Why did you turn a blind eye to Gülen until failed coup attempt, Kılıçdaroğlu asks AKP
AA photoThe leader of the main opposition Republican People’s Party (CHP) has criticized the ruling Justice and Development (AKP) government for “allowing the infiltration” of Fethullahist Terrorist Organization (FETÖ) members, whom the AKP says orchestrated the July 15 failed coup attempt, into the country’s institutions.
“Why did you turn a blind eye? Why didn’t you do what was necessary until today?” CHP head Kemal Kılıçdaroğlu asked during the parliamentary group meeting of his party on Aug. 2, adding that everyone should draw lessons from the July 15 failed takeover.
“Ensuring hot politics to directly interfere into the developments in the military or paving the way for it would drag Turkey into a disaster and that is the point we’ve come to today,” he also said.
Saying that FETÖ members aimed to capture the army and wanted to get its members into Turkish war academies via stealing entrance examination questions, Kılıçdaroğlu added that the infiltration of politics into several institutions results in “this way.”
“Everyone should know that politics can’t enter mosques, army barracks and courthouses. Politics can’t enter mosques, for there are different beliefs. It shouldn’t be in anybody’s chain of command. Religion is a different area. If you are in the army, you should cut your relationship to politics. If you enter politics, then you should cease your relationship with the army,” he said.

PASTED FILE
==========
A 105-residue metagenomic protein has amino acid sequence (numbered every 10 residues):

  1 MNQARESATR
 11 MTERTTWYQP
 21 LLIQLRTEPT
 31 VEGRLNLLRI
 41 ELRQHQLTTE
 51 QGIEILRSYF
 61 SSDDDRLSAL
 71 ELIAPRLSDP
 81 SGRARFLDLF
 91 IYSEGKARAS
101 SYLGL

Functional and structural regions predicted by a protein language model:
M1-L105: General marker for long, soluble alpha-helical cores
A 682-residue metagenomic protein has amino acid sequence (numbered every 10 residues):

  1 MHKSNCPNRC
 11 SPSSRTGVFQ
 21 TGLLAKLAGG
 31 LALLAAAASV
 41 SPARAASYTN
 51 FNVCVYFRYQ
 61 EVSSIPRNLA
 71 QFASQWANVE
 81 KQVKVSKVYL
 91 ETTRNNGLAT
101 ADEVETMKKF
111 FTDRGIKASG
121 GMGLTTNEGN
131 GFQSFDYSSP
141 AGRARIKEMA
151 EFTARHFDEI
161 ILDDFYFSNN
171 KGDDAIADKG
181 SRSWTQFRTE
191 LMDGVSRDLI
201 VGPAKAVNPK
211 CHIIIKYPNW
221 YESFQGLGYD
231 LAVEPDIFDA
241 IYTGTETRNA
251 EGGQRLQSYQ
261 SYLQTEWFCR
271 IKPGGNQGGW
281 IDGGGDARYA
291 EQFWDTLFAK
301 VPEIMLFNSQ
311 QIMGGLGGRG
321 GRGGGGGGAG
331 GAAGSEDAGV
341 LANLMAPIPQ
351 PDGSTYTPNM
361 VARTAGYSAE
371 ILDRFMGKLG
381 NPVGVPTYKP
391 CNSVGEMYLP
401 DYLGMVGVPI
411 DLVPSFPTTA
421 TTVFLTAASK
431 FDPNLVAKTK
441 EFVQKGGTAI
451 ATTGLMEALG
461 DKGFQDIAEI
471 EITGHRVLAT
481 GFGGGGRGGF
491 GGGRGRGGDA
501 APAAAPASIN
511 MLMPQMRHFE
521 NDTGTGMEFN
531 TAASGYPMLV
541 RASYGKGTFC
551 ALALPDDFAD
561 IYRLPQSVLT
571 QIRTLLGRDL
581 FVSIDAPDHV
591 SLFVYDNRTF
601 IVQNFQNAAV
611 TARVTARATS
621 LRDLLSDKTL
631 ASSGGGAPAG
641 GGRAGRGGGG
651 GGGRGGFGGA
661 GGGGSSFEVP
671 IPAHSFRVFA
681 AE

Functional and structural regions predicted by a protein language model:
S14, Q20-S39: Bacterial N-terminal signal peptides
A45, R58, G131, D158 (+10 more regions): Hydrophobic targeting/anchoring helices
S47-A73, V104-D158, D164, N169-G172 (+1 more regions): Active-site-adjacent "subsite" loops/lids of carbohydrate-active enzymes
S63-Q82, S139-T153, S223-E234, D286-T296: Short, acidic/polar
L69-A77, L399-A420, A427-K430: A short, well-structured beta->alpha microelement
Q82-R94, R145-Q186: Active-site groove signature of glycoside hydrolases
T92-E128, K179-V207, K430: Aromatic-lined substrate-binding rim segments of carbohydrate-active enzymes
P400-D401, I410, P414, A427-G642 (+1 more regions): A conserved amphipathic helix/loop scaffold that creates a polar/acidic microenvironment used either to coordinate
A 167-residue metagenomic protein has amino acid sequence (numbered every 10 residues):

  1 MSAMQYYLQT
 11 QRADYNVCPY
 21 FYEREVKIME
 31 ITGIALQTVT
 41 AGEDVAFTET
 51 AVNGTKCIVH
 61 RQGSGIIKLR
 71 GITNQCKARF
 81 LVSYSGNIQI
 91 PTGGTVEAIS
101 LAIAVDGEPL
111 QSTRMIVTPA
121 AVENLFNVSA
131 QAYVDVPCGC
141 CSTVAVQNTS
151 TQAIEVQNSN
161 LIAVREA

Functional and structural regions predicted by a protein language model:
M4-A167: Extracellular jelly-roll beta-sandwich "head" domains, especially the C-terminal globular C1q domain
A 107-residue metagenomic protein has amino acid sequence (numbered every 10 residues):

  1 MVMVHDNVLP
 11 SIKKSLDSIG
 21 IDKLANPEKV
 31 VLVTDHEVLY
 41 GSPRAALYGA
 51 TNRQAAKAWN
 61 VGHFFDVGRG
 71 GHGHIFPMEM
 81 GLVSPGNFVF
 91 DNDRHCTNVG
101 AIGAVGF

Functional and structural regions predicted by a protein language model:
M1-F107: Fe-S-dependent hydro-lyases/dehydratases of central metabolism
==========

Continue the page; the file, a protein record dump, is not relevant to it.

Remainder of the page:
The CHP head also stressed that the failed takeover showed that politics shouldn’t be done for personal interests, but for the people.
“Politics is dedicated to society. That is also what politics should find out. You can’t deliver the state to a movement, a class or a religious group. When you do it, you would blunt and destroy the state,” he also said.
Saying that history would repeat itself if society and politics didn’t analyze the past well, Kılıçdaroğlu noted that Turkey hasn’t taken lessons from the past.
“How can Turkey come to the edge of a coup? It means that there is a political institution that didn’t take lessons from the past. If we took lessons from the past, then history wouldn’t have repeated itself,” he added.
Kılıçdaroğlu said the commander in chief of the country was the Turkish parliament, in an apparent criticism toward President Recep Tayyip Erdoğan’s repeated remarks over the seat.
“Everyone should accept that the commander in chief of the country is the Turkish parliament. It has always been that way since the formation of the republic. That’s why we call it the veteran parliament,” Kılıçdaroğlu said.
Since the failed coup attempt Erdoğan has frequently said he was the commander in chief of the country.
Mentioning Mustafa Kemal Atatürk, the founder of the Turkish Republic, Kılıçdaroğlu said that he restricted his authorities when he was given the commander in chief duty for three-month intervals.
“The Turkish parliament gave Mustafa Kemal Atatürk the authority. It was given in three-month intervals. No one should travel around saying that they are the commander in chief when Mustafa Kemal limited his authority. The authority is with the parliament. The article in the constitution is clear. The commander in chief only has the authority to represent under the name of the parliament. That authority is the chastity of the parliament and cannot be transferred,” he added.